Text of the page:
Poor old Shap. We didn’t see it in its best light. We left it as we arrived – under a grey, lowering sky. Like its name – taciturn; gaunt.
However, The Kings Arms put together a heartwarming breakfast before we set off in desultory drizzle. Oh….I vacillated: should I put my waterproofs on or not? We crossed the West Coast main rail line and the M6 (headlights at 9 o’clock on a June morning seemed to accentuate the gloom); our day ahead promised little in the way of human company.
Indeed, we were passed by three pairs of hikers….and that would have been all we would have seen of H. sapiens all day if we hadn’t had the temerity to leave the prescribed route. The weather remained dark and damp. The terrain was open fell and moor all the way. I can’t help but feel that the bloke who dreamed up this Coast to Coast must have been an unimaginative curmudgeon. Why have a full day (and twenty-one miles if going to Kirkby Stephen) of unremitting fell-plodding without any chance of on-route sustenance? Is the whole C2C experience driven by some barmy macho ethos? Undoubtedly one must show fortitude; but it is one of single-mindedness in the face of tedium. Towards the end of the day, I kept myself going by scouring the grass, the bog, the bracken for moribund ramblers, fallen by the wayside having died of boredom!
And what of this unlicensed straying? Well, after about seven miles, we knew that we were only a mile north of a village. Not any old village, but one that boasts a chocolate factory! Orton was reached by a dodge down a busy B-road. We arrived at lunchtime on market-day. The village was animated and friendly despite the damp. Stalls lined the main lane, and it even had a small market hall. The chocolate factory was open to those with a sweet tooth, and boasted a coffee room at the back. It did a delicious line in toasted Lancashire cheese sandwiches and gourmand ice cream as well as coffee. Visiting Orton perversely made me more indignant! Why doesn’t C2C find its way through Orton? It is beyond belief!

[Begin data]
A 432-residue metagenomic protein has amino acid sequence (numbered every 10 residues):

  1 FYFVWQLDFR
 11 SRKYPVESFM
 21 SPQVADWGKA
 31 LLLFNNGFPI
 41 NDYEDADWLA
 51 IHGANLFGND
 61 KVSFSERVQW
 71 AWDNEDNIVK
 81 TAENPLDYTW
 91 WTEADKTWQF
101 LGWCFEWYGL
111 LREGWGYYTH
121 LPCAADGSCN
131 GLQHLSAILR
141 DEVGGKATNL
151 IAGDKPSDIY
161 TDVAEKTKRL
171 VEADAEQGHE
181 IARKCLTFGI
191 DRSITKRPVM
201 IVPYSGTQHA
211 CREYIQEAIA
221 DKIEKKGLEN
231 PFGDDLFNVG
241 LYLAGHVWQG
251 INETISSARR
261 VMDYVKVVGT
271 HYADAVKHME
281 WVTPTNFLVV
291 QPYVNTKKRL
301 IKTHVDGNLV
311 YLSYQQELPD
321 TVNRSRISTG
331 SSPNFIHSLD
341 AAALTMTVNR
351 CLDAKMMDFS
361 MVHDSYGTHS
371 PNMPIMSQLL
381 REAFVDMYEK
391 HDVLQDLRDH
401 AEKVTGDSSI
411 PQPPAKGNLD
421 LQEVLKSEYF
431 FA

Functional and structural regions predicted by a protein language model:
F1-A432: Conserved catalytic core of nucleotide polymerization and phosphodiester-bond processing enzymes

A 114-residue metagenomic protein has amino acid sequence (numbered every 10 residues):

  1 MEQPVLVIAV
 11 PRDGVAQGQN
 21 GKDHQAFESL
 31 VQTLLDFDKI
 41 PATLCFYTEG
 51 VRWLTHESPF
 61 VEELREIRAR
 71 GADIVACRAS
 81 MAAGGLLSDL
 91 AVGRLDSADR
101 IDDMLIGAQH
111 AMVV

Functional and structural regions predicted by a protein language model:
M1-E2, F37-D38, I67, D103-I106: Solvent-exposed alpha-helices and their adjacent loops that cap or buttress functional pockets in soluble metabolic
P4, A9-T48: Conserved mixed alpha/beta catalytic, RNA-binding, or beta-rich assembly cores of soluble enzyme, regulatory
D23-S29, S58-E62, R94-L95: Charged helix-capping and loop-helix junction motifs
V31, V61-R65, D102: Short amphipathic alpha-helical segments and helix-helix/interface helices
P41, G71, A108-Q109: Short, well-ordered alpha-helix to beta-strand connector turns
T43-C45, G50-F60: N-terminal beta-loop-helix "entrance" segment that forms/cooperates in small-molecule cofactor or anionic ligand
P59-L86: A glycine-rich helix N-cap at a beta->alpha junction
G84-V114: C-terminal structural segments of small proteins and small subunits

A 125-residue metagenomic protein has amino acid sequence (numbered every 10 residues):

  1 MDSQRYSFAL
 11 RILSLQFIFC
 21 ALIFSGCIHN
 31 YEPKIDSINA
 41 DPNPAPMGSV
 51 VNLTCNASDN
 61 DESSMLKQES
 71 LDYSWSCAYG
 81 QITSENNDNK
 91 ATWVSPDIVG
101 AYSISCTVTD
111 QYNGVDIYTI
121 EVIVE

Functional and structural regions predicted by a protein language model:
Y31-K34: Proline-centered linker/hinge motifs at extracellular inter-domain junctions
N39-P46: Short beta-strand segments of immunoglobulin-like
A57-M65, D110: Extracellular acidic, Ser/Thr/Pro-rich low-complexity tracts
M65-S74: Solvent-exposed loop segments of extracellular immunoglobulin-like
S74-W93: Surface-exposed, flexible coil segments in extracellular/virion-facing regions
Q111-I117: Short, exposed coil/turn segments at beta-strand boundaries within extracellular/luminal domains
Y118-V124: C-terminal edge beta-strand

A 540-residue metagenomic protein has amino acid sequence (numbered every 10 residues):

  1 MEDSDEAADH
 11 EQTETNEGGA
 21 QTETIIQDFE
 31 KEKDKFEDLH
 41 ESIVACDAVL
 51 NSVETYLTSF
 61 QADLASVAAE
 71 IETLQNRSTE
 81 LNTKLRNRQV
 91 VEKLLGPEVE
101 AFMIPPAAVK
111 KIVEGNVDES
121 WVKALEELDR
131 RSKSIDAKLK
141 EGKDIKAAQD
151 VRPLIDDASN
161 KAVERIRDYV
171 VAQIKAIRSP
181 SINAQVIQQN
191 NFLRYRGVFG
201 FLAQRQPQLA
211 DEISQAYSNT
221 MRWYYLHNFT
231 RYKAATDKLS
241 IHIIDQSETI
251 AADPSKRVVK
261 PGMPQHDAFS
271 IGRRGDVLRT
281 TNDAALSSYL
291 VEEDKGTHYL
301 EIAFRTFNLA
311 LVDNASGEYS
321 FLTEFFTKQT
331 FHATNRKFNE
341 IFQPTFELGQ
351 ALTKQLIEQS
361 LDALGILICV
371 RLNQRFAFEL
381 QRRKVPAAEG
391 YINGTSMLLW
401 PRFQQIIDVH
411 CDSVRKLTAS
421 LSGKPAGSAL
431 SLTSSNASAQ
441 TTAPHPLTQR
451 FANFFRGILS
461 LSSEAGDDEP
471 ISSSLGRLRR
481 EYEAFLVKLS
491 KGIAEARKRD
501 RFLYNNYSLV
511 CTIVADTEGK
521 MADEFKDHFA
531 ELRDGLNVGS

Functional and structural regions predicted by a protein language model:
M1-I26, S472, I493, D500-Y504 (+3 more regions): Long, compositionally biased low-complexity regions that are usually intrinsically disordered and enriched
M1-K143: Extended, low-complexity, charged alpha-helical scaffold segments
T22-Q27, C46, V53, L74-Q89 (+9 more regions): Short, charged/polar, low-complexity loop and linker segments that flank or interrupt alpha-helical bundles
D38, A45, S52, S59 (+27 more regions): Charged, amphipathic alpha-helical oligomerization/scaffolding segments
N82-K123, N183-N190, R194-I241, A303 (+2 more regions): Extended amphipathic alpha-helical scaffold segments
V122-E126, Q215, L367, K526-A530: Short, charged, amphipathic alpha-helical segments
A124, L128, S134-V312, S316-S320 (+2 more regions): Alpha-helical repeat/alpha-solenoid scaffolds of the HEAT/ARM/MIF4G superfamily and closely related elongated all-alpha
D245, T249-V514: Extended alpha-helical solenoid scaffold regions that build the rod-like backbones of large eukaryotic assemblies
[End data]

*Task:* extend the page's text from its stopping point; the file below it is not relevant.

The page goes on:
Our day ended at the pretty village of Newbiggin-on-Lune, 6 miles or so before Kirkby; once again about a mile or so off the main walk. We stayed at Tranna Hill, a farm boasting B&B facilities. The lady of the house was all efficiency and garrulous bonhomie. Her abode was likewise pristine. Our room was comfortable; the bath in the ensuite was voluminous, easily accommodating our swollen feet. When we had scrubbed up, we were run by our hostess to The Black Swan at Ravenstonedale, a quaint country pub about two miles from Newbiggin, where a table had been booked for us. Compared with our experience of the hostelries encountered thus far, The Black Swan seemed a little precious; I couldn’t help but note that all staff wore a pink checked shirts/blouses! But the beer was reassuringly earthy (Timothy Taylor’s Boltdriver), and the food was undeniably top notch – pitta with humus, and focaccia with olive oil/balsamic vinegar for starters; sea bream with Israeli couscous, and lamb with puy lentils as mains.
Back at Tranna Hill we watched the English football team making a pig’s ear of it in their opening Euro 2016 fixture. As I slid into bed, I reflected upon the fact that I’m easily exasperated these days. Must stop watching England on the TV. Must stop walking upon moorland when the sky drops down to devour it!
I’m not sure of the identity of any of the above. They were all by the side of a Tarmac track on Tarn Moor. Any ideas? If so, contact me!